Could methane reach the atmosphere?

The notion that large quantities of methane can flow up out of the oceans is not new. Some people even believed that this was the reason behind the mysterious disappearance of ships in the Bermuda Triangle. According to this theory, enormous bubbles of methane rose from the depths and swamped the ships. We now know that such large bubbles cannot break loose from hydrates. Nor will hydrate mining cause significant amounts of methane gas to rise freely into the atmosphere. There are several reasons for this:
  • Scientists recommend the mining of only methane hydrate deposits which are covered by a layer of sediment at least 100 metres thick. This amount of sediment prevents any methane bubbles which may form in the vicinity of the borehole from being released into the water.
  • Unlike natural gas and oil, methane does not shoot up out of the borehole on its own. The hydrate must gradually break down (dissociate), resulting in the slow release of the methane. There is therefore no danger of a blow-out similar to the Deepwater Horizon oil platform in 2010. No large volumes of meth-ane gas will be released to flow to the surface.
If methane should nonetheless escape from the sediment through a poorly-sealed borehole, then only very little, if any, methane will be capable of entering the atmosphere. We know that most of the hydrate deposits lie at water depths of 500 to 3000 metres. Methane rising from these depths is broken down before reach-ing the surface. This is also true if drilling occurs in natural fractures and fissures in the sea floor. If meth-ane hydrate were unintentionally extracted in such regions, methane could leak into the water through these fault areas. Modern exploration procedures, however, can reliably detect such fault areas in advance so that drilling here can be avoided.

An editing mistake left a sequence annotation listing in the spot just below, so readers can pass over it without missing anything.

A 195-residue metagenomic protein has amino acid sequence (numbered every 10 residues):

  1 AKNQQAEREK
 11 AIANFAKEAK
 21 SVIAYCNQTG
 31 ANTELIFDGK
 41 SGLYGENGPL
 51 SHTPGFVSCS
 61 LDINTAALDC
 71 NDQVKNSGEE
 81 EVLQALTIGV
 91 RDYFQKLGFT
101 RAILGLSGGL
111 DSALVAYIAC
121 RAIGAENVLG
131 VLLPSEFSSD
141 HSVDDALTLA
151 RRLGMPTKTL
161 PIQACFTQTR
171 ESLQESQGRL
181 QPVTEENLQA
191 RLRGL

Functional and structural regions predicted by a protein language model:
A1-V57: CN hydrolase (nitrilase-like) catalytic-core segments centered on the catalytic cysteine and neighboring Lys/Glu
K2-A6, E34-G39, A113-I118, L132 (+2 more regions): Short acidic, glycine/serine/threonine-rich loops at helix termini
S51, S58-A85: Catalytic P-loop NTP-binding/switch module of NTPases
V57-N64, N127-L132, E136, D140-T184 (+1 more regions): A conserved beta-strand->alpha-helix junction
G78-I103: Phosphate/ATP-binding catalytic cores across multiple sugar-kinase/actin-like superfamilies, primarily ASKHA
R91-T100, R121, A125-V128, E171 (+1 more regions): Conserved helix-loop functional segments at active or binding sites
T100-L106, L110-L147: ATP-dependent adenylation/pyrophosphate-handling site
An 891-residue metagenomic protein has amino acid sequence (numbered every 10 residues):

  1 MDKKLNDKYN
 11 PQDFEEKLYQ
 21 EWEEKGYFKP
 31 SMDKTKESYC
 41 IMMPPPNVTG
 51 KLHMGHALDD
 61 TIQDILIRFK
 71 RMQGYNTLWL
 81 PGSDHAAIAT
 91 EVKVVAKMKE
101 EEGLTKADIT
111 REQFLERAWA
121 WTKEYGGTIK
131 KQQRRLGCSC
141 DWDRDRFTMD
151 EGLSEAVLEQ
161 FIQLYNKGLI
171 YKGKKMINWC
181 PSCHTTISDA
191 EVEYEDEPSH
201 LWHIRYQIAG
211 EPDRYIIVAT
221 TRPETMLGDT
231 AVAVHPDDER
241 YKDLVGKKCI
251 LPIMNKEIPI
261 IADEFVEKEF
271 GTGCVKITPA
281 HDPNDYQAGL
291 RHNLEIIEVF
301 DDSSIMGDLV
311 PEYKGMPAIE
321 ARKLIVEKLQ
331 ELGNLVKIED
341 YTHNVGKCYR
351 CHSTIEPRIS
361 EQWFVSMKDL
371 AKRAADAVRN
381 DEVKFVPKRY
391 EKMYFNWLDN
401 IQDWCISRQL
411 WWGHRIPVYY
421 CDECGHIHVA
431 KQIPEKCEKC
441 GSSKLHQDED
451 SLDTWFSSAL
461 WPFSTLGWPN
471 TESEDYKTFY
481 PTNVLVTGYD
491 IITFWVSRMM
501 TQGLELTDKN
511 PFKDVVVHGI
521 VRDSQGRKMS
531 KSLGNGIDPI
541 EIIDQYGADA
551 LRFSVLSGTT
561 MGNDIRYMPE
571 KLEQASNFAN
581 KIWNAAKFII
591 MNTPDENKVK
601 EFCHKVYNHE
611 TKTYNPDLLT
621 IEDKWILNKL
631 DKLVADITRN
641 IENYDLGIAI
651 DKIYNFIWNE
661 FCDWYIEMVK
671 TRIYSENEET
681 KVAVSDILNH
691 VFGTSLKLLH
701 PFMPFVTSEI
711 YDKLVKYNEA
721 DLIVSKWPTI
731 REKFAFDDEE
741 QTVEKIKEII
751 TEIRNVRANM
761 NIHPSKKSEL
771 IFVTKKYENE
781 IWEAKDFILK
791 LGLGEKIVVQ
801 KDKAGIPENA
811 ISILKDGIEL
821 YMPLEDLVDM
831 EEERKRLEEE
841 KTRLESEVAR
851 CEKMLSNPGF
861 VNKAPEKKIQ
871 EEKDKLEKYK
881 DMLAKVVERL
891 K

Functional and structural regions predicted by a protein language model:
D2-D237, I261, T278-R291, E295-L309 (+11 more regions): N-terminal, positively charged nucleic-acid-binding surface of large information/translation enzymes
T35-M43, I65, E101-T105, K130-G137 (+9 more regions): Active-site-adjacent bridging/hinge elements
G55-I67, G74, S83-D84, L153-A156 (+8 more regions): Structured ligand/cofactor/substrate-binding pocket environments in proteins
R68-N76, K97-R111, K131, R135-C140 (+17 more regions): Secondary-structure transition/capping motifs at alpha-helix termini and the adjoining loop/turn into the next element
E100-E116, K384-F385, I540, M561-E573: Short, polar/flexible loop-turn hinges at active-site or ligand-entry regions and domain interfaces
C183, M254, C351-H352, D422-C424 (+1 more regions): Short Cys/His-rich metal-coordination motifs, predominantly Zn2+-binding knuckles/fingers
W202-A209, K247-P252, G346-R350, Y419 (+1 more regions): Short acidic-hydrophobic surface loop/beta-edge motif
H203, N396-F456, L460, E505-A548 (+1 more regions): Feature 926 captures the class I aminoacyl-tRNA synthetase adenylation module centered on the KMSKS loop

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Does global warming accelerate the breakdown of methane hydrates?

Methane is a powerful greenhouse gas, and we understand that it is responsible for 15 per cent of the greenhouse effect. For this reason scientists have in recent years tried to estimate how much methane is released into the atmosphere annually. Wetlands, where large volumes of dead plant material are broken down by methane-producing bacteria, are considered to be the main source. Other sources include the stomachs of cows and other ruminants, rice cultivation, and oil and gas production. How much methane, if any, will in future be released into the atmosphere as a result of global warming has long been the subject of controversial debate. Scientists base their calculations on 4 different types of methane hydrate reservoir types: